[10:00] Jonathan and David are committed to ensuring that this friendship remains and that it will last until death. Now the second feature of their friendship, we've had commitment. The second feature of their friendship is found in verse 4.

[10:18] Jonathan took off the robe he was wearing and gave it to David along with his tunic and even his sword, his bow and his belt.

[10:30] What this is, is Jonathan sacrificing his position and status for David. He does this by handing over to David his tunic, his sword, his bow and his belt.

[10:45] These possessions all signified, all pointed to Jonathan's status. These possessions pointed to the fact that Jonathan was a prince and he is declaring to David, all the trappings of the kingdom is for you to inherit.

[11:10] Jonathan is stating to David through this action, I will not be King Jonathan. This is Jonathan giving up his birthright. This is Jonathan giving up his crown to David.

[11:26] Try to imagine all that Jonathan's doing here. He is giving up everything so that God's man could sit on the throne. His humility is astonishing.

[11:37] He knows that David is God's chosen leader. He knows that naturally he stands to inherit the kingdom of Saul. He knows that naturally he is about to become the king once his father has died.

[11:51] But with great humility, Jonathan submits to God's will and demonstrates that he will lay aside his claim on the throne so that David will become King.

[12:05] God provides for David a friend like no other to assist him on the road to the throne. One who will commit himself to David and one who will give up his royal privilege for David.

[12:20] As we see the sustaining nature of their friendship, we can draw a parallel between Jonathan and David's friendship on one hand and our friendship with Christ on the other. Listen to the words of John 13 to 15.

[12:35] Greater love has no one than this that he lay down his life for his friends. You are my friends if you do what I command. I no longer call you servants because a servant does not know his master's business instead.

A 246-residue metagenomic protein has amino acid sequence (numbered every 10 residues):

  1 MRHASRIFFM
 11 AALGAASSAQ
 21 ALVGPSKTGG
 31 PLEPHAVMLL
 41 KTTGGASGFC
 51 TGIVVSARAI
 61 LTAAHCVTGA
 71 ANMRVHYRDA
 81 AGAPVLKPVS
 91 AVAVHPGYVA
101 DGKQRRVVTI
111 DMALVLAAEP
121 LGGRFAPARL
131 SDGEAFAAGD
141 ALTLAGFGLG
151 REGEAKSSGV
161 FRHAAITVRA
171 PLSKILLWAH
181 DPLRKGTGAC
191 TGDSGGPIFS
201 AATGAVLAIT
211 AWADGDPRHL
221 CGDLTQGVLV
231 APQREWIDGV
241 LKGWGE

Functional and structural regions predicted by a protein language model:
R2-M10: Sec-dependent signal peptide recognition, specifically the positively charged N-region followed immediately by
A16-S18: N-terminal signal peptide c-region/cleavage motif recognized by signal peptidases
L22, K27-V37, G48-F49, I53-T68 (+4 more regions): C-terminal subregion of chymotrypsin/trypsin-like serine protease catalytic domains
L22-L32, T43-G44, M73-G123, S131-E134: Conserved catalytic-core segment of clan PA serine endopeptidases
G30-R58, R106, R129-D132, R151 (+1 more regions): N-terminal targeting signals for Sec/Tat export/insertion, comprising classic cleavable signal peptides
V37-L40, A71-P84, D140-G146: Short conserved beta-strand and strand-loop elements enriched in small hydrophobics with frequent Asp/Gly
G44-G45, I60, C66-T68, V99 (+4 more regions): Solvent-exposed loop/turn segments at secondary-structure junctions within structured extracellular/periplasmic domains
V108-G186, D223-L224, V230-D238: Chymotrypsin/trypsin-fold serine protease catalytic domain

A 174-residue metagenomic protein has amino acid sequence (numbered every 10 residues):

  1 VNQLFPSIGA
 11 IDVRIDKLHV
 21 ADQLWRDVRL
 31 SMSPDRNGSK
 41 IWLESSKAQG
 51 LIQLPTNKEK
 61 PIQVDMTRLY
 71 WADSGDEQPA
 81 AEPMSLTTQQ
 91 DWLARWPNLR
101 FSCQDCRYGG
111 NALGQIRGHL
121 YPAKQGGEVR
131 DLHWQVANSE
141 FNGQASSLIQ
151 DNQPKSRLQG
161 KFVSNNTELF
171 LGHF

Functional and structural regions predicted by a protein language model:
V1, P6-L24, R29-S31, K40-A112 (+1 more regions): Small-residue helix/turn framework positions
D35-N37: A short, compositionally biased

[12:51] I have called you friends for everything that I learned from my father I have made to you. Jesus calls his disciples friends and by extension as followers of Jesus Christ, he refers to us as his friends too.

[13:06] Our friendship with Christ is much greater and much deeper than the friendship we see with Jonathan and David. Now our relationship is different because with David and Jonathan you had two flawed warriors making friends with one another.

[13:23] We're not in that situation. What's happening here is we are not coming into a friendship of equality. David and Jonathan were equal in many ways but we are coming to a greater one.

[13:36] We are coming to God himself and God himself declares us to be friends with him. This is a remarkable statement. We as Christians are friends of Christ.

[13:49] We as Christians are friends of God. This must be a huge encouragement for us. We have a friend who has bound himself to us, who has covenanted himself to ensure that we remain friends with God forever.

[14:07] And that we too receive all the blessings that this will involve. We can become friends with the one who gave up all that was rightfully his and who stepped off his throne and entered into our world to die in our place so that we can become heirs of God and co-heirs with Christ.

[14:28] Like David, we don't know the path of our life. But like David, God has provided for us a true and perfect friend.

[14:41] One who will help us through life's journey no matter how difficult it becomes. Christ with us is our great assurance. No matter the time, no matter the place, no matter the situation Christ is with us.